Every few years, some members of Congress say they would like to see the functions of the Federal Housing Administration taken out of the Department of Housing and Urban Development and put into the private sector.
The historical HUD response has been that privatization would dramatically constrain the helpful programs that meet the needs of first-time homebuyers, low- and moderate-income families, and minorities. The FHA’s reason for being is to make housing more available through loan guarantee and insurance programs.
A study presented last week in the nation’s capital takes the concept even further. It proposes taking the government out of all housing finance, including the elimination of the government-sponsored enterprises (GSEs) such as Fannie Mae and Freddie Mac.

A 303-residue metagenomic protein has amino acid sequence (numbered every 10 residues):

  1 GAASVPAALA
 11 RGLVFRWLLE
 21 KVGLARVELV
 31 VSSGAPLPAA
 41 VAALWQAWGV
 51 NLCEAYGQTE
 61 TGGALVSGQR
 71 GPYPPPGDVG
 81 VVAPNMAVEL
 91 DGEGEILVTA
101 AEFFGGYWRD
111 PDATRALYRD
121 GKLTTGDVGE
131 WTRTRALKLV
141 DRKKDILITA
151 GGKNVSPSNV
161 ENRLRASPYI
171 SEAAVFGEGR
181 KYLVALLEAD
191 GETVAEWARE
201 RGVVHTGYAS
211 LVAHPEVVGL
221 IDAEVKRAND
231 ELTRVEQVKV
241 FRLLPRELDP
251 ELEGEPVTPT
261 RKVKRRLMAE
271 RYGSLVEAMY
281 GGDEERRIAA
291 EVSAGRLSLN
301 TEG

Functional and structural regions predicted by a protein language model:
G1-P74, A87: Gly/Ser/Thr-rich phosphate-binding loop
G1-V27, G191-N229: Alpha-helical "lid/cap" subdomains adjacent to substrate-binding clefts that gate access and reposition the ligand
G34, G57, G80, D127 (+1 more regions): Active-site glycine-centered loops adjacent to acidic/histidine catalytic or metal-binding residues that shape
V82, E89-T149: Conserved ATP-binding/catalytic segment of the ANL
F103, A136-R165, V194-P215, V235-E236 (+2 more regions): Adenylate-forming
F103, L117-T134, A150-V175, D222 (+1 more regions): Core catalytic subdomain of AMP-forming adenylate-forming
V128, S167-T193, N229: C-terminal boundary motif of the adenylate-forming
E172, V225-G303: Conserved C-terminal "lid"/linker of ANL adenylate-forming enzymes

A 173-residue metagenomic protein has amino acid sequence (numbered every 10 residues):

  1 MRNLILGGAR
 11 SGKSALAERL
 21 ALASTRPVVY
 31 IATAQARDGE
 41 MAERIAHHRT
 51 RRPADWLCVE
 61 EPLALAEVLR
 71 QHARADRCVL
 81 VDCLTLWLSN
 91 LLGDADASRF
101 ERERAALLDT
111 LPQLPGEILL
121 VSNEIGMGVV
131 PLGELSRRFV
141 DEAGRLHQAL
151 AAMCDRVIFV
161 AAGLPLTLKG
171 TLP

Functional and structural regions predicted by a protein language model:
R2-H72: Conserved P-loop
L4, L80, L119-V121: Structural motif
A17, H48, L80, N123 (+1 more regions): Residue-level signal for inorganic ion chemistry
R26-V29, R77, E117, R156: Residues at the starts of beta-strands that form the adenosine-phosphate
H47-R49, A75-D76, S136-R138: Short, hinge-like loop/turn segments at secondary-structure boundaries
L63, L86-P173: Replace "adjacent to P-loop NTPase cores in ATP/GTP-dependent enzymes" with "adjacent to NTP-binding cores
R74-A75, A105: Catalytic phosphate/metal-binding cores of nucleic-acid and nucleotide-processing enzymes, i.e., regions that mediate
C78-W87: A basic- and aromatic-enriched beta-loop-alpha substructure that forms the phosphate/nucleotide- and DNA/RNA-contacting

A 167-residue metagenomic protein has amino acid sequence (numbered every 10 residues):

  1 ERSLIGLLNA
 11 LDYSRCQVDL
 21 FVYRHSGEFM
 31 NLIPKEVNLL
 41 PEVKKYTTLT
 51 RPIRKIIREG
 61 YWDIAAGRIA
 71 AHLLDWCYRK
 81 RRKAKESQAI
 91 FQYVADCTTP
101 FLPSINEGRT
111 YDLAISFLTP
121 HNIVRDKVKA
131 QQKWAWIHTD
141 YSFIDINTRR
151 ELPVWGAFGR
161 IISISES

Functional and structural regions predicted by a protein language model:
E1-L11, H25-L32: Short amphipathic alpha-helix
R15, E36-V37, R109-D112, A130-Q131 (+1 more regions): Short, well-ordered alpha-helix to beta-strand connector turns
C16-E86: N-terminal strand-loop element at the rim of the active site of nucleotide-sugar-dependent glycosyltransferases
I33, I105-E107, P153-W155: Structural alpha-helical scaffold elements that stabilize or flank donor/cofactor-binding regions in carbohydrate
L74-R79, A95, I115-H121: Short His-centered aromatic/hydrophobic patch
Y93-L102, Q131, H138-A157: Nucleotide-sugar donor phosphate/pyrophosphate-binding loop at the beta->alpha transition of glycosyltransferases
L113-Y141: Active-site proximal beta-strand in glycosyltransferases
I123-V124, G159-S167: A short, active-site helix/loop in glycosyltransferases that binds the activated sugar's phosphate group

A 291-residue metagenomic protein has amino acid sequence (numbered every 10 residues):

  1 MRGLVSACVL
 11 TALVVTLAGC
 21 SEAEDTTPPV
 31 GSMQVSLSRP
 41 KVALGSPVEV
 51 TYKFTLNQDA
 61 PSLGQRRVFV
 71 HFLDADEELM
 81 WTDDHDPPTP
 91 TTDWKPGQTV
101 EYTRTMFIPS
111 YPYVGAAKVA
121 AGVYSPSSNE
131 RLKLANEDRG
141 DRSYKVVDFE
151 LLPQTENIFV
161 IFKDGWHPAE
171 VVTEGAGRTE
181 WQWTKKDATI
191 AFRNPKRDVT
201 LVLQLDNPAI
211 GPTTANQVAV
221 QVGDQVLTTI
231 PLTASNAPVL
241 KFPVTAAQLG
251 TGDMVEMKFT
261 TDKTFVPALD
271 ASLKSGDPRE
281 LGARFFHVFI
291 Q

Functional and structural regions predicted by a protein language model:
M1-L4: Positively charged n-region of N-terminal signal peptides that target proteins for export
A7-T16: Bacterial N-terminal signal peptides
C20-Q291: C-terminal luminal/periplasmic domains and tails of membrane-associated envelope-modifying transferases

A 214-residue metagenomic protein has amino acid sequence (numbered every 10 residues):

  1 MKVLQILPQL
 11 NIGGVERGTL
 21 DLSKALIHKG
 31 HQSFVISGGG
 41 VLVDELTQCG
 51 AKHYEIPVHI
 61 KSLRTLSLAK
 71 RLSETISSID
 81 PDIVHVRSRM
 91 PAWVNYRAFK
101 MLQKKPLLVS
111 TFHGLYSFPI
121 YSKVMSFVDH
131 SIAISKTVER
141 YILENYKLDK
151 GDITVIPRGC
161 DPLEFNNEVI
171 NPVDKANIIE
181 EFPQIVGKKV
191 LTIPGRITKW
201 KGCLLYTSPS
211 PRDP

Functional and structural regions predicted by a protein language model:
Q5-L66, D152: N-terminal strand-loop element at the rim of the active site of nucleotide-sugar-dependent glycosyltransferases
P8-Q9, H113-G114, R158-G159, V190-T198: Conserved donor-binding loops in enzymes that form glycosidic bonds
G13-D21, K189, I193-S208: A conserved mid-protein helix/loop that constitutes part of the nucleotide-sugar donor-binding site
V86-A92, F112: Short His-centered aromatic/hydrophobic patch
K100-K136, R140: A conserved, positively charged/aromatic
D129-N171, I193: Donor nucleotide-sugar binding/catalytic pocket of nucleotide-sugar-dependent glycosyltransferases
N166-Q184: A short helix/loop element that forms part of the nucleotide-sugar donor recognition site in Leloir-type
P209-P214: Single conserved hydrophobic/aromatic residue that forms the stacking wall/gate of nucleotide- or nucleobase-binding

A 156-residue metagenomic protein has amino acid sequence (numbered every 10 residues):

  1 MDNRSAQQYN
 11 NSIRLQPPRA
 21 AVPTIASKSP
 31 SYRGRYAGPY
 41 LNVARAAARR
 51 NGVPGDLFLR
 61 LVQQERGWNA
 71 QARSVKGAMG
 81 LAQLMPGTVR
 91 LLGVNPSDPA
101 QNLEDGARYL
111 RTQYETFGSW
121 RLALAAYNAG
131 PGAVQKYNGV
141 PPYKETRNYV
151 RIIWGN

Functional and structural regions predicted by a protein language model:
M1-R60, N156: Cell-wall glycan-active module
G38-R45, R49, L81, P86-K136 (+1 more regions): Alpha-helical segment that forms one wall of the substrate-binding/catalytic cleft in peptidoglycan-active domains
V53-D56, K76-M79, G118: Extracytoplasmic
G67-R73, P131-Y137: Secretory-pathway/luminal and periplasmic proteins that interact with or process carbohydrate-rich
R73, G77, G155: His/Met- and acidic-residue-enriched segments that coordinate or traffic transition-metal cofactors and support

In a recent white paper, "Taking the Government Out of Housing Finance: Principles for Reforming the Housing Finance Market," conservative think tank American Enterprise Institute, based in Washington, D.C., said it believes the U.S. housing system fails because government support of funds encourages overbuilding and speculation and relieves investors of risk through guarantees, making it possible for mortgage originators to offer zero- or low-down-payment loans with little or no documentation.